Is it journalism anymore?

Wednesday afternoon, four scholarly sculpture students picked up the most recent issue of Student Life, which featured Dennis Sweeney’s “-isms & -ities” (Student Life, Feb. 4). This column was a review of a show we just put up. Sweeney probes the reader to question why art is made, how it is valid, what inspires art and what makes it a worthwhile endeavor. These questions are questions that we as artists ask ourselves all the time. The answers are often difficult, complex and ever developing: but they are not ignored. The answers to these questions are often different for all artists and art lovers, but it would be false to believe that artists do not force themselves to know the answers to these questions.

As art lovers and creators, we request that you, Dennis Sweeney, attempt to approach your journalism with the same thoughtfulness, integrity and thoroughness with which we attempt to make our work. As a journalist, and especially a critic, it would validate your opinion to base your article off of information and research. To attempt to engage in contemporary art criticism it is essential to have a strong understanding of the current action and place of art. Like any profession, to try and engage in art criticism without being informed of the language, issues and the history behind it often leads to articles or opinions that are uninformed and uninspired.

For example, to enter into a physics laboratory, a medical profession or law, it would be inappropriate to presume that you are an expert and automatically endowed with the knowledge needed to understand that field. If you walked into a physics laboratory, and looked at a chalkboard and did not understand the language, you would not be surprised.  However, when entering an art space, the ignorance that you might have about the work you are looking at, is often projected onto the art work or the artist, rather than acknowledging your own ignorance about the contemporary art context.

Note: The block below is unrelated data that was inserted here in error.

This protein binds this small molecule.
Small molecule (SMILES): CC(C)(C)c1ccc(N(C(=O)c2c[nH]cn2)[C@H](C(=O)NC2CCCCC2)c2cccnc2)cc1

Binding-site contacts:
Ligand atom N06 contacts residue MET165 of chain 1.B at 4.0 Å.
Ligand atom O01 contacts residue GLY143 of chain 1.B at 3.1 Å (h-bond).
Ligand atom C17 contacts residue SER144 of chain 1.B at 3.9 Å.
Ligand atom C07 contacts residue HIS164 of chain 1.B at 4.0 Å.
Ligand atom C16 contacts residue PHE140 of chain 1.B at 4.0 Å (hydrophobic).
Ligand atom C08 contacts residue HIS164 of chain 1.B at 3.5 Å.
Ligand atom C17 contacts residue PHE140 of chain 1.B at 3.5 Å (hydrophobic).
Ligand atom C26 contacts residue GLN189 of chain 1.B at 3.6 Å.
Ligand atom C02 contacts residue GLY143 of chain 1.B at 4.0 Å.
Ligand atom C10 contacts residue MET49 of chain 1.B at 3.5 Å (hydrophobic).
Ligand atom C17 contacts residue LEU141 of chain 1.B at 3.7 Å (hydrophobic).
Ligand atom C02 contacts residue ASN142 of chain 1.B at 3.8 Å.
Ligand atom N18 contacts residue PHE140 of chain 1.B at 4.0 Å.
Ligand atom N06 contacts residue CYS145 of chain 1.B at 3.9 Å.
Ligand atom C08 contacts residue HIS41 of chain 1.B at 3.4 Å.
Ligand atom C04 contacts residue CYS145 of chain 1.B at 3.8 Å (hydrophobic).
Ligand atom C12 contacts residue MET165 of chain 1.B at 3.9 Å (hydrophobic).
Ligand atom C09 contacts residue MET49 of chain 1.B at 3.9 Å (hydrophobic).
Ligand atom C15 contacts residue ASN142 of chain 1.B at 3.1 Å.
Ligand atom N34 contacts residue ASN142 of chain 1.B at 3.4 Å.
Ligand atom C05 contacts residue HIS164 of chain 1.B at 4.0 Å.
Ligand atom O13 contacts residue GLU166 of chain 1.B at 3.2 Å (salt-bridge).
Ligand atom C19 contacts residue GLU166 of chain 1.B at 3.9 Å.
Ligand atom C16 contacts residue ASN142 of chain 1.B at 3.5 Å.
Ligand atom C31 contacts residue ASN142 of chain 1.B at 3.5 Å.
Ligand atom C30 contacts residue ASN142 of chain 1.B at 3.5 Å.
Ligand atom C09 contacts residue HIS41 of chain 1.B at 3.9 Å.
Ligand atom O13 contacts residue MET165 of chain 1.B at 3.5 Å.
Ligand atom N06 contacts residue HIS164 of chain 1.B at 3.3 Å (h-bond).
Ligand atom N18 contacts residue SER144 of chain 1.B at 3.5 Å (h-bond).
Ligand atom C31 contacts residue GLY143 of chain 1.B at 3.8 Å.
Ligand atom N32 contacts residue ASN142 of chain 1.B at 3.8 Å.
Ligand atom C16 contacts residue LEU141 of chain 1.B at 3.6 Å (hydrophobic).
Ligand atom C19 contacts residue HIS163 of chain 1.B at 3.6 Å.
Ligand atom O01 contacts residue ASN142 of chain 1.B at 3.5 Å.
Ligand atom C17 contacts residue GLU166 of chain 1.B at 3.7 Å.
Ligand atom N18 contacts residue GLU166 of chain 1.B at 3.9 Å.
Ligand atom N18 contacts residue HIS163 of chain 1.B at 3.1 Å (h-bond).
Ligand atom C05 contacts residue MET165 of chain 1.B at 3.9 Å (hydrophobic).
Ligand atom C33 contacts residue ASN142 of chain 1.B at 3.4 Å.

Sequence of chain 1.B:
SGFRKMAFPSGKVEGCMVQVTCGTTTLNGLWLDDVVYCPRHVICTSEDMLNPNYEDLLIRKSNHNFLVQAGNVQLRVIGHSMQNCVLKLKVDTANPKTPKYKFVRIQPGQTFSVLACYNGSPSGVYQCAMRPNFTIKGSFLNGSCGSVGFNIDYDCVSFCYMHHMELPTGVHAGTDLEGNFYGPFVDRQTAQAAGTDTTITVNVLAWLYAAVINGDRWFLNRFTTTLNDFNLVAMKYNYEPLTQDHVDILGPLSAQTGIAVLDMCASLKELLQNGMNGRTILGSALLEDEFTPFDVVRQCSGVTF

The questions you ask are old and have been debated by brilliant minds for centuries, especially evaluating the relationship between art and nature. However, with a strong stance of personal opinion and especially criticism, it should be done with respect and knowledge of the contemporary and historical context of the field.

So Sweeney wants to know, “Why [he should] stand in this warehouse and look at this art?” We have to ask: is it worth looking at if you are not asking that question? Sweeney was clearly involved in the work, frustrated and curious enough to write an article that asks big and complex questions. If anything, your article has reaffirmed the success of our show, whose goal was to inspire debate, questions and to open up discussion especially between communities and groups who might not ordinarily interact.

We are happy to hear your questions, happy to see you are thinking and questioning and that our work inspired those questions. However, we request that if you are going to publish your questions and internal debates, we ask that you first engage in the appropriate research to write an informed personal opinion article. So please Dennis Sweeney, and any other art-curious fellow, join us at our studios. We’re here 9 a.m.- 4 p.m. every Monday, Wednesday and Friday (that’s 21 hours a week). We are having our inter-departmental critiques next week, Monday Feb. 9, and Wednesday Feb. 11, and they are open to anyone in the community. So join us, learn a little about what we do, see how we talk about it, and then when you have your opinions, they might have a little more “profundity.”

Zoe is a senior in Art. She can be reached via e-mail at [email protected]. Diana Barbosa, Jenny Murphy and Ben Rodriguez also contributed to this submission.

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